6. Tracey -  July 27, 2012 - 6:27 pm

    That’s pretty disgusting. I can only hope moms educate themselves outside of WTE. I strongly believe women give up bf due to a lack of education. I also think its not a priority to some women and that makes me sad. I am an example of someone who, if I hadn’t educated myself, would have thought I didn’t “make enough milk”. It’s something you have to make happen! It’s easier for some than others and, unfortunately, I fall in the category of “others”. But bf is the main priority in my life for the next 2 years and anything I have to give up or miss out on is worth it because it’s not about me, it’s about my baby and what’s best for her.

  7. Lori S-U -  July 30, 2012 - 6:07 pm

    Thank you for the post, Jessica. And I’ll second Stephanieparis’s “A-MEN!” I HATE WTE and their website. I, too, subscribed to their automated emails when I was pregnant because I had no idea what pregnancy should be like (all of the women in my family had high-risk, complicated pregnancies which was not my situation). I started to get a bad taste in my mouth reading their emails when I was almost two weeks overdue and the emails had been talking about induction since before my due date, as if I should plan on inducing by one week late. Then another email from then after my son was born about how he should get all these vaccines, and that article implied that it was silly to not get them all. Now, I’m not against vaccines, and our baby is getting a few select ones, but there was NO mention of the dangers of the modern, compounded vaccines that haven’t even been on the market for 10 years.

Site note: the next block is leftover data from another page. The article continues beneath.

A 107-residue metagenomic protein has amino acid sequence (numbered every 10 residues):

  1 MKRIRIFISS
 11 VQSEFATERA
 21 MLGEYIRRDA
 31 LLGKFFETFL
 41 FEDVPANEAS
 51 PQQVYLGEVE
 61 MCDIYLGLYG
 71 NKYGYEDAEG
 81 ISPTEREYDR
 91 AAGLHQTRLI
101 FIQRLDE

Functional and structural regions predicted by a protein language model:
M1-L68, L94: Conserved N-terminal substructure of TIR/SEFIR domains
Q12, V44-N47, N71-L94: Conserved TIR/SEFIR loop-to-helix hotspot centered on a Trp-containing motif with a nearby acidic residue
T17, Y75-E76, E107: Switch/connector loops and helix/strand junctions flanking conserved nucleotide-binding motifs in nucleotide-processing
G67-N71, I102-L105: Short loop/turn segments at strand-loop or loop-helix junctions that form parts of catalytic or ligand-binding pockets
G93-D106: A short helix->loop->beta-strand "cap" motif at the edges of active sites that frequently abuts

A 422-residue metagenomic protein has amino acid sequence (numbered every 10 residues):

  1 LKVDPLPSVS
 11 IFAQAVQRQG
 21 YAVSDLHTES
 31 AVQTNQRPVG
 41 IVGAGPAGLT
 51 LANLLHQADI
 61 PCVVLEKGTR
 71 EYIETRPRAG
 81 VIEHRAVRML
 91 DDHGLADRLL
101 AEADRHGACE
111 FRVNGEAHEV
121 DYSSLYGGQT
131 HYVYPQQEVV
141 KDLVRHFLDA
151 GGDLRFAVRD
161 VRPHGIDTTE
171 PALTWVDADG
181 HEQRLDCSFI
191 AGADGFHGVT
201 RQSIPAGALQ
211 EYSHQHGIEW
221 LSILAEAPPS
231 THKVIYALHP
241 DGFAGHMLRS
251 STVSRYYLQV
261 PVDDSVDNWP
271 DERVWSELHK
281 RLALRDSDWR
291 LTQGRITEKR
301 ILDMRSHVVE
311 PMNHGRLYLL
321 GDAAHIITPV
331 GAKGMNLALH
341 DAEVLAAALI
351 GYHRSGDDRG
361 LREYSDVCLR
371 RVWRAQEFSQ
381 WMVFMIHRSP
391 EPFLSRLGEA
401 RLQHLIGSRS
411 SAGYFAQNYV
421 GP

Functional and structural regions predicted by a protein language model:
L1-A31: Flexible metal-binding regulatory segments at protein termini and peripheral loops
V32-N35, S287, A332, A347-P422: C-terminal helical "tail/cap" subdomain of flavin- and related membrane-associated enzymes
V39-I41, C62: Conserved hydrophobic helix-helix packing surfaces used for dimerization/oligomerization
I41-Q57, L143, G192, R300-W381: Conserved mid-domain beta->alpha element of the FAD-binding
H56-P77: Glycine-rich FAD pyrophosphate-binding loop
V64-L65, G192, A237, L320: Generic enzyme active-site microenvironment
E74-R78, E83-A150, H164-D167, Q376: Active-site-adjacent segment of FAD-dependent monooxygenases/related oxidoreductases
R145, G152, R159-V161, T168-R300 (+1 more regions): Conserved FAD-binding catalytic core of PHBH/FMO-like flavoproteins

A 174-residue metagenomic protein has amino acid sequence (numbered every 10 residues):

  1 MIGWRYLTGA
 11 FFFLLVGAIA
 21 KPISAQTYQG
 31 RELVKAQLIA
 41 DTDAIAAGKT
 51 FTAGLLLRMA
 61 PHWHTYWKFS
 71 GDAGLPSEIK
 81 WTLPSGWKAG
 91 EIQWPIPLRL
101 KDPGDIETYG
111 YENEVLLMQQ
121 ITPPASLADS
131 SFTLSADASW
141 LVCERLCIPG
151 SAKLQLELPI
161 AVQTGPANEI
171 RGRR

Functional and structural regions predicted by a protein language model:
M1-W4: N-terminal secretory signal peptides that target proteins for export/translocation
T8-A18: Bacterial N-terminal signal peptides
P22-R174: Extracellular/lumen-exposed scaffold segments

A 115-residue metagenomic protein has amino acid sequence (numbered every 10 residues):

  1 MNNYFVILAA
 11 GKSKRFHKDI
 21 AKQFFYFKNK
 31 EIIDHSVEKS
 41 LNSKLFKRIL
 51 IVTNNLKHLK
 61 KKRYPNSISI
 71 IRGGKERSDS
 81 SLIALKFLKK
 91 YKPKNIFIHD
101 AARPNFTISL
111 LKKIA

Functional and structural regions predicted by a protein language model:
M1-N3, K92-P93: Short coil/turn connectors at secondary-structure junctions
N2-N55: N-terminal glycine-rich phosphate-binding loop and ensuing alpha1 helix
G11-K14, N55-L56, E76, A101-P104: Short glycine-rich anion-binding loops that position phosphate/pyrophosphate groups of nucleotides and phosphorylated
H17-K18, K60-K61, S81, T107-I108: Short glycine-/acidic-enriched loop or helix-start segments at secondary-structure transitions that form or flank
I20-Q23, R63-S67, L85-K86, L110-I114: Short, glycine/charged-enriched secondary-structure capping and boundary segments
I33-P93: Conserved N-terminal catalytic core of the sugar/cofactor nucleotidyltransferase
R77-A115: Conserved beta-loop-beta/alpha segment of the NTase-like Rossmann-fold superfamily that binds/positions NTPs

I unsubscribed from their B.S. list in complete disgust. I’m glad I did, otherwise I’d likely be getting the article to which you are referring in a couple months. Sadly, I doubt this will save me. Both my family and my husband’s family are pretty old school. While my family will keep quiet, my parents-in-law have no qualms about telling me what they think.

    My MIL has already told me that I “pump too much” (I’m exclusively nursing, but pumping and freezing for when I go back to work in a few weeks once the University is back in session); I’m blessed with a copious milk supply and it seemed to really bother my MIL that I was taking advantage of that fact. I’m sure I’ll start getting unwanted “advice” from her and others once our son is a year old, because my MIL has already told me she nursed until one year and then weaned. My own mother is stunned that I haven’t introduced rice cereal to my 3.5 month old. Sheesh. I just need to come up with ways to deflect family members’ unwanted recommendations…

    • Amanda R -  August 3, 2012 - 2:11 am

      I have a MIL like that. My way of dealing is to smile and simple say, “I was just reading an article/study about ______. (whatever it is because chances are that I did just read one because I’m ALWAYS reading articles and studies) And it was saying…. Bluh bluh bluh.”Or “The latest reaserch is actually saying…” It’s helped a lot! And now she pretty much leaves me alone unless SHE just read something to back her viewpoints. Which I’m ok with because at least this time she has some somewhat creditable info. Good luck! 🙂